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Avoid Ingredients in SkinCare and Beauty Items  This thread currently has 1,860 views. Print Print Thread
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carolinagirl
Wednesday, June 3, 2009, 4:49pm Report to Moderator Report to Moderator

Hunter
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Hello.  I was curious to know others opinions about this, but first let me share how I came to even ask this question.  

I have had a strange itching sensation that hits only my lower legs and there's no rhyme or reason.  This has been going on several months now and lately, I've noticed it starting to go higher up on my legs.  When it's not flared, my legs look fine.  When it does flare, I get little whelps and of course they are red from my itching.  I told my husband a few days ago, I thought it was allergy related.  Last night, hay fever started to hit.  I NEVER have hay-fever in June.  

Today, I am officially back on the BTD wagon.  The allergies are getting worse, obviously, and I'm just the stereotypical O that Dr. D. writes about.  No more denial for me.  

I went to a Health Food Grocer this morning and was looking at lotions and skincare.  To my surprise, I saw so many "avoid" ingredients in them.  I could not find one lotion, for example, that did not have ANY of the following ingredients in them.  Coconut, Sunflower Oil, Avocado Oil or Extract and others too but Aloe was a HUGE offender.  A few weeks ago, I had a massage, and the therapist used......coconut oil.  I have been using Miracle 2 Gel, which has Aloe in it, and their lotion with Avocado Oil in it.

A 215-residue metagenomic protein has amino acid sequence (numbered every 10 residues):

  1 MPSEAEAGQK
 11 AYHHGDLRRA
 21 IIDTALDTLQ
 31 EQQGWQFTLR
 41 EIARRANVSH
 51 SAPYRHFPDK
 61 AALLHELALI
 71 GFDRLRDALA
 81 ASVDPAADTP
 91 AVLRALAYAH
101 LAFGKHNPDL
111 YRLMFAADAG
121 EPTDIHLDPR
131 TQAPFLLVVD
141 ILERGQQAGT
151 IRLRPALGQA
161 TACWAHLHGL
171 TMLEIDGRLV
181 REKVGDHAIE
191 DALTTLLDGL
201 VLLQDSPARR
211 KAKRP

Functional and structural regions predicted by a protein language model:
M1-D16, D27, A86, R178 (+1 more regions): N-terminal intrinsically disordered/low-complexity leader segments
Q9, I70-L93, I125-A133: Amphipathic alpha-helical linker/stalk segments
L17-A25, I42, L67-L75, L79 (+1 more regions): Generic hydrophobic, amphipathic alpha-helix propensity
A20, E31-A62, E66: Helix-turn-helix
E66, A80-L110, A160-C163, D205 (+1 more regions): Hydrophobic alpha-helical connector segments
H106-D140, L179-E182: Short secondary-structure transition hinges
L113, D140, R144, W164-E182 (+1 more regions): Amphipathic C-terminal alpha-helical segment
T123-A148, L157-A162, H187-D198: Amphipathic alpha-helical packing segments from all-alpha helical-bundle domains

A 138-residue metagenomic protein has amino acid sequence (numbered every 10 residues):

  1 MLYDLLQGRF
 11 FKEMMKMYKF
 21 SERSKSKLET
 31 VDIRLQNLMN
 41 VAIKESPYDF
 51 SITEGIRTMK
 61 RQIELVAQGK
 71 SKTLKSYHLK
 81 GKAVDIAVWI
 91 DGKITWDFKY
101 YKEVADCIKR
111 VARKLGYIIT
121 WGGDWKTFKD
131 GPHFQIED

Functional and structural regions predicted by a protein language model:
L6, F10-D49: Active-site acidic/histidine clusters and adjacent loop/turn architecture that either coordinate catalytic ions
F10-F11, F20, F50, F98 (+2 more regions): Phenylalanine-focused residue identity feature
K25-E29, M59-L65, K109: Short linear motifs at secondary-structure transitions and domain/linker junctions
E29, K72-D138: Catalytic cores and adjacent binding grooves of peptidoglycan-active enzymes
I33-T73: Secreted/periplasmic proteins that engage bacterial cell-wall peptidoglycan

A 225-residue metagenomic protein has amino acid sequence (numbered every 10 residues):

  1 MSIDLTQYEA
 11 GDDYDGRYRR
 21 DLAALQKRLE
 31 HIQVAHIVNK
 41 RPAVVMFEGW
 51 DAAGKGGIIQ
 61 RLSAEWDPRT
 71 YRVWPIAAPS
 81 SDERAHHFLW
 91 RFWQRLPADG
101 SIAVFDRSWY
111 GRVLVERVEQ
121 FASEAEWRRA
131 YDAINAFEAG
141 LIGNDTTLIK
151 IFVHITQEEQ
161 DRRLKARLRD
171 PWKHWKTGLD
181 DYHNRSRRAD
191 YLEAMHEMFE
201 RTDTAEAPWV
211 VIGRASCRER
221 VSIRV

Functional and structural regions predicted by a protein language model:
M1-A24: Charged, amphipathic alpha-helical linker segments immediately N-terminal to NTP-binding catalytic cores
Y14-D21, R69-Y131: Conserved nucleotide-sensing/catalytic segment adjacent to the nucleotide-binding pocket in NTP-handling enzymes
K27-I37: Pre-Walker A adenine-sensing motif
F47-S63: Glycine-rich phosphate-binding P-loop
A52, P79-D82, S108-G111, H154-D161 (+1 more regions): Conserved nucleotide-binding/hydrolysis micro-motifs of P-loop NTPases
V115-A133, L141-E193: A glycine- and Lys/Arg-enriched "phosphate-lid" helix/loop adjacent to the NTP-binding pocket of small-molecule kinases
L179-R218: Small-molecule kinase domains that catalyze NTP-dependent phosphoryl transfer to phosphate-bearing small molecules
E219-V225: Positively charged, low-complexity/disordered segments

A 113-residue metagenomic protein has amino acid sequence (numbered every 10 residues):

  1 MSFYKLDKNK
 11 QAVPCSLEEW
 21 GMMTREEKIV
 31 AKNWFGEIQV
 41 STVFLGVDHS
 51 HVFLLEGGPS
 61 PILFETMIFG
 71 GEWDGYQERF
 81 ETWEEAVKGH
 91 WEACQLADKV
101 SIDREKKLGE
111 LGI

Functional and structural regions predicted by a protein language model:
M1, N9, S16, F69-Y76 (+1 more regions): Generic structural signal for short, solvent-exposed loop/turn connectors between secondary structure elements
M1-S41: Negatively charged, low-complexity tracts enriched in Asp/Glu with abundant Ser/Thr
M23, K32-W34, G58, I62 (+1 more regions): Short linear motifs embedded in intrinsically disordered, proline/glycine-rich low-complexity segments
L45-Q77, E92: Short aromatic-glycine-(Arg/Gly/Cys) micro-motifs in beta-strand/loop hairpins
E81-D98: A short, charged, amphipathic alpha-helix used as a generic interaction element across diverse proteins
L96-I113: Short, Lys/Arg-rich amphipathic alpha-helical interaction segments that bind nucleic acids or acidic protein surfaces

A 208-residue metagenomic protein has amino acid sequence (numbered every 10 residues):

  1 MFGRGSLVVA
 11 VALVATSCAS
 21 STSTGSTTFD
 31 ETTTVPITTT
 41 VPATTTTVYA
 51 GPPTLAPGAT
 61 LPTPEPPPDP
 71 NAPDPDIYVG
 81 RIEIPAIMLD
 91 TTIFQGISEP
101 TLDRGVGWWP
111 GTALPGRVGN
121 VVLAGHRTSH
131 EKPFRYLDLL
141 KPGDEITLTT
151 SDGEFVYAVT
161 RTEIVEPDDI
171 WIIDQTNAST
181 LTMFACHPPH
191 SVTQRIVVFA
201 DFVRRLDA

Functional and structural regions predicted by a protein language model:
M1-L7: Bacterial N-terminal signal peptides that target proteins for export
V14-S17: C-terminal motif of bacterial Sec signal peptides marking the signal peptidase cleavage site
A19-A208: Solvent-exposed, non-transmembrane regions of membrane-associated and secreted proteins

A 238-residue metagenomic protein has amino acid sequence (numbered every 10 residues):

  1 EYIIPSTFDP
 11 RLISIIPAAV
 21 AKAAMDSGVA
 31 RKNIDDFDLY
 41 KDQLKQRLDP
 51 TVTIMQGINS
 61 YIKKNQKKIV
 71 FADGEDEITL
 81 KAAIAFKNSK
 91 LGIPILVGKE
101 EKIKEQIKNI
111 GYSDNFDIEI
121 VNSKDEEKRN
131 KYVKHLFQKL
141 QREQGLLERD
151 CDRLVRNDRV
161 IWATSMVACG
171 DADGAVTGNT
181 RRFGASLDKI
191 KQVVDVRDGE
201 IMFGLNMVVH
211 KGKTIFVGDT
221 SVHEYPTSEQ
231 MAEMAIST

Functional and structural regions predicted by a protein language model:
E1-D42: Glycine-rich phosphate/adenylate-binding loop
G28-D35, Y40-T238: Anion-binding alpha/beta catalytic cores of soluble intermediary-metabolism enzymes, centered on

I'm not saying this is the cause, as I have not been eating O friendly, but it certainly made me stop and think.     

Has anyone found sensitivities to products that have the "avoid" ingredients in them?  If so, what's an O to do?   Use glycerin and hand make my stuff?  

Thanks,
Carolinagirl  


Carolinagirl
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ruthiegirl
Wednesday, June 3, 2009, 5:13pm Report to Moderator Report to Moderator

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Kyosha Nim
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IME, certain ingredients are REALLY bad and cause problems even when used topically, while other ingredients aren't problematic. Not all avoids are equal. Also remember that coconut and avocado oils are only avoids for O secretors- they're perfectly fine (even for consumption) for O non-secretors.

I don't have a problem using coconut oil topically (although I do suspect CO may be OK for me anyway.) But I'm REALLY sensitive to wheat and gluten- if a lotion has wheat or oats in it, I won't touch it (literally!) I noticed gluten reactions from touching things like leftover wheat pasta or washing dishes with breadcrumbs in the dishpan, and I discovered this long before I discovered the BTD. So I don't play games with gluten.

But random  nut or seed oils, that I won't eat because the book tells me not to, yet I never really noticed a problem when I did eat them? I do well with nuts and seeds in general, and I don't see any danger in using those items topically.

If you're really concerned, you could make your own skin care products. My 14yo has been experimenting with that lately- primarily using cocoa butter in combinations with other things, such as water and/or grapeseed oil.


Ruth, Single Mother to 19yo   O- Leah , 18yo O- Hannah, and  12yo B+ Jack


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Wholefoodie
Wednesday, June 3, 2009, 6:26pm Report to Moderator Report to Moderator

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I was experiencing ithcing on my lower legs about two years ago and it was driving me crazy. I was very surprised when I realized it disappeared after I had stopped using a more natural type soap by "Kiss Your Face." Calendula was in the name but I don't know if it was that or another ingredient.

Try changing some of your products (laundry detergent, soaps, creams, etc) just to see.


FIfHI
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Lola